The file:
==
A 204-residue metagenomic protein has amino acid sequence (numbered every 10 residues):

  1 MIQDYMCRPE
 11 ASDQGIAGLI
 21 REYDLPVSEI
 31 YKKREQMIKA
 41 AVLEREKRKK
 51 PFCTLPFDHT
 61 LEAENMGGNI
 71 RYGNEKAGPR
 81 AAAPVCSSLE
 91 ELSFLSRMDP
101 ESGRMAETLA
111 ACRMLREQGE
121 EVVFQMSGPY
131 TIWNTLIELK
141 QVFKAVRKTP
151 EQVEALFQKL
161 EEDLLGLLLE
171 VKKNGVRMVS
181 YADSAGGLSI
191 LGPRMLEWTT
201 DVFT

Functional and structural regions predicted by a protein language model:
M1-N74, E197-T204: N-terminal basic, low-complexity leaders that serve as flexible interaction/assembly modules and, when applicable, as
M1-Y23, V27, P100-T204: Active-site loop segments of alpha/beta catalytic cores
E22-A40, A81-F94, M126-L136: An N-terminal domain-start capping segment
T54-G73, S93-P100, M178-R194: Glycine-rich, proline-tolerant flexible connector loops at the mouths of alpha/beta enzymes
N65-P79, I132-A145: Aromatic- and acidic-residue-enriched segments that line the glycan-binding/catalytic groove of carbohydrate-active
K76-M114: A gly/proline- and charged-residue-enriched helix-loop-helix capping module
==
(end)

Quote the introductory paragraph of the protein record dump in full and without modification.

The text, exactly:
A 204-residue metagenomic protein has amino acid sequence (numbered every 10 residues):